As the COVID crisis escalates again, organizations across private industries have become more reliant on data and analytics as a way to better understand and react to the continuously changing global business landscape, according to new research from cloud data analytics platform Teradata and research partner Vanson Bourne, which explores global executive sentiment around data analytics and the crucial role this asset is likely to play as industries eye the path to recovery.
Trust in data
The onset of the pandemic ignited a thirst for information that has also exposed how data can be inconclusive, misunderstood and even abused. The weakness and missteps of data use in response to COVID-19 has resulted in greater scrutiny from the top-down around data accuracy and trust, as well as a concern that a lack of cloud resources is impacting decision-making.
- 77 percent of IT decision makers say data accuracy is under greater scrutiny within their organization due to how data was used in relation to COVID-19. China, at 93 percent, was most concerned about the accuracy of their data, followed by Germany (80 percent) and the US (77 percent).
- While 53 percent of business leaders overall admit trust in data was challenged due to COVID-19 data follies, there is a notable disparity in sentiment when comparing the US (60 percent) and the UK (28 percent).
- Nearly half (47 percent) of business leaders agree decision-making is being hampered amid the current COVID-19 crisis due to a lack of cloud presence, with 66 percent of respondents in China feeling the strain.
Data is key to recovery
Traditionally, organizations have relied on data and analytics to glean insights and better understand the continuously changing business and technology landscape. With the full scope of COVID-19’s impact across every vertical becoming clearer, business leaders are recognizing the necessity of scalable, trustworthy data and are using cloud technologies to survive and adapt in a post-pandemic world.
- 82 percent of business leaders are now accelerating decisions to move data and key business functions to the cloud as a direct result of the pandemic.
- According to 9 out of 10 (90 percent) respondents, there is greater realization of the increasing importance of data in the decision-making process since the onset of COVID-19.
- Out of the five countries surveyed, China was most focused on the cloud, with 99 percent of business leaders accelerating plans to expedite their move to the cloud, while 59 percent of business leaders in the UK appeared skeptical.
“COVID-19 has completely upended the roadmaps of businesses across every industry, forcing leaders to re-evaluate how they view, use and maximize data to pivot and re-establish the path forward,” said Steve McMillan, president and CEO of Teradata, in a news release. “The companies that will survive—and ultimately thrive—will be the ones that realize data is a key asset for recovery and a competitive advantage to drive the future of their business. This is Teradata’s purpose—to transform how businesses work and people live through the power of data.”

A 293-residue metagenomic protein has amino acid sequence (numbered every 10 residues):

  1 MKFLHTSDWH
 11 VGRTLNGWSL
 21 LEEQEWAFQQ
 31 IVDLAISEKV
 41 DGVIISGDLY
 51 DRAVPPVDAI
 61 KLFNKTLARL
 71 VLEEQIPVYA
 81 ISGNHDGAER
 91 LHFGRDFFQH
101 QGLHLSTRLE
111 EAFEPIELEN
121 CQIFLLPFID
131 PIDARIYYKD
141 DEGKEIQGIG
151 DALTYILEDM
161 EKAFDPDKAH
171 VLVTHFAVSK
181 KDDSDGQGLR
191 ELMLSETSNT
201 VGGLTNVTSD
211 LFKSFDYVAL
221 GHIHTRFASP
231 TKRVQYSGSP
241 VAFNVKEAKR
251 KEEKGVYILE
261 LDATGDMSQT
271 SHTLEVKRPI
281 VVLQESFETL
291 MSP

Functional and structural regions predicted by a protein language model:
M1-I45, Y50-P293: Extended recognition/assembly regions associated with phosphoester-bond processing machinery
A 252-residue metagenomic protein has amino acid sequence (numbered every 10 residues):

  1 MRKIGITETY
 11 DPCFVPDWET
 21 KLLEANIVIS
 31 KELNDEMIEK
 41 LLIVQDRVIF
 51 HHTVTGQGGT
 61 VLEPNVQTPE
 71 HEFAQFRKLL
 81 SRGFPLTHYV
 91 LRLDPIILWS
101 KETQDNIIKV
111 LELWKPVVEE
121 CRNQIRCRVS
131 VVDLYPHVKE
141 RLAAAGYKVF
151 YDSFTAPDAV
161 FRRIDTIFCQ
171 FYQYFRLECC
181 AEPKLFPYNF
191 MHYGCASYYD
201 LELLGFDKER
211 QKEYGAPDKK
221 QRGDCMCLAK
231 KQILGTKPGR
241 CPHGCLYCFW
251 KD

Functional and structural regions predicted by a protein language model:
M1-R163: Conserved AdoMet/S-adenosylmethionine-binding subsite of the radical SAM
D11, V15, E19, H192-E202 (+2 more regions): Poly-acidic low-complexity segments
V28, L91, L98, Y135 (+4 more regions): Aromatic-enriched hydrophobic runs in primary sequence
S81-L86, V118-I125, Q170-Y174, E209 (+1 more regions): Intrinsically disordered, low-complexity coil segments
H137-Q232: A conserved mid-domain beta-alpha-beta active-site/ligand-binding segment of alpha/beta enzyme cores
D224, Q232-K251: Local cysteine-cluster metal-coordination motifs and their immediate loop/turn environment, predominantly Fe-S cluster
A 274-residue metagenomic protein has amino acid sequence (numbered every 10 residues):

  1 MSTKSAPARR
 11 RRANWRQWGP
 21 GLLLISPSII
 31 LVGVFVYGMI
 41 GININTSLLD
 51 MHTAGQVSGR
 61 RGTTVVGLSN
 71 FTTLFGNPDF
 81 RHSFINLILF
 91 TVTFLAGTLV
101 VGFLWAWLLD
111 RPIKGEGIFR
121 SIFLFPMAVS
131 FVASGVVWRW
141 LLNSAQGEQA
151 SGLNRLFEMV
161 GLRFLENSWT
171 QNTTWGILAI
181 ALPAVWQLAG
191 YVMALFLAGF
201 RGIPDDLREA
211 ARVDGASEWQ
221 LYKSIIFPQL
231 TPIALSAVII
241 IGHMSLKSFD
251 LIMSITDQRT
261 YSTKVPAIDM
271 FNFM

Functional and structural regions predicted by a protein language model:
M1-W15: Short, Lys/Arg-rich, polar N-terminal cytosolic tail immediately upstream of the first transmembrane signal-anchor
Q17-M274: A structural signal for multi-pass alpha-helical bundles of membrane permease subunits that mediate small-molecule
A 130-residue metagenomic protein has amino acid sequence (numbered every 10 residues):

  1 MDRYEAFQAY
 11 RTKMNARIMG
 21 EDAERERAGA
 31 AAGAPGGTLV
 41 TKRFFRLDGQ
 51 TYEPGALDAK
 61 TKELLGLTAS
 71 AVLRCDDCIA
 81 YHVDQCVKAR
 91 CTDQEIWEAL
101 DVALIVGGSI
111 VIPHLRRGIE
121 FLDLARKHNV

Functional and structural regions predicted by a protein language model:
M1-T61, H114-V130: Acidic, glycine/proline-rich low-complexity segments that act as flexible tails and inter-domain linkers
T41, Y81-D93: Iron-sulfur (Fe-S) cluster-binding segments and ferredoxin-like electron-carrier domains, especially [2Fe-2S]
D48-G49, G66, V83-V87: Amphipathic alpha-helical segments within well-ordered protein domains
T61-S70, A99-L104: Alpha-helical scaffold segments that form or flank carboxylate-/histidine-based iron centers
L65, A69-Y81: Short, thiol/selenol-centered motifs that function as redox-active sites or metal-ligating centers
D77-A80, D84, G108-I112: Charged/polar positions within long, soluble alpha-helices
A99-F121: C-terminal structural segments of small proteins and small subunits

Data is strategic to our future
With recovery at the forefront of business leaders’ minds, data has emerged as the priority asset for nearly all IT decision makers in building the foundation to make it possible—and ensure they’re prepared for any future disruptions.
- 88 percent of IT decision makers view data as a strategic asset to their business, while 95 percent agree data is an essential asset and more importantly, key to recovery and the path moving forward.
- Global sentiment about how data will inform future efforts was nearly unanimous, with China (100 percent) being the biggest advocates of data and its role in recovery, followed by the US (97 percent), Germany and Japan at 93 percent and then France and the UK at 92 percent.
In September 2020, Teradata commissioned independent market research company Vanson Bourne to conduct a quantitative research study of IT decision makers across the U.S., UK, France, Germany, China and Japan. Respondents were from organizations with 1,000 employees or more, and with a global annual revenue of more than $250 million, within private sectors including financial services and IT, technology and telecoms. Interviews were conducted online using a rigorous multi-level screening process to ensure that only suitable candidates were given the opportunity to participate.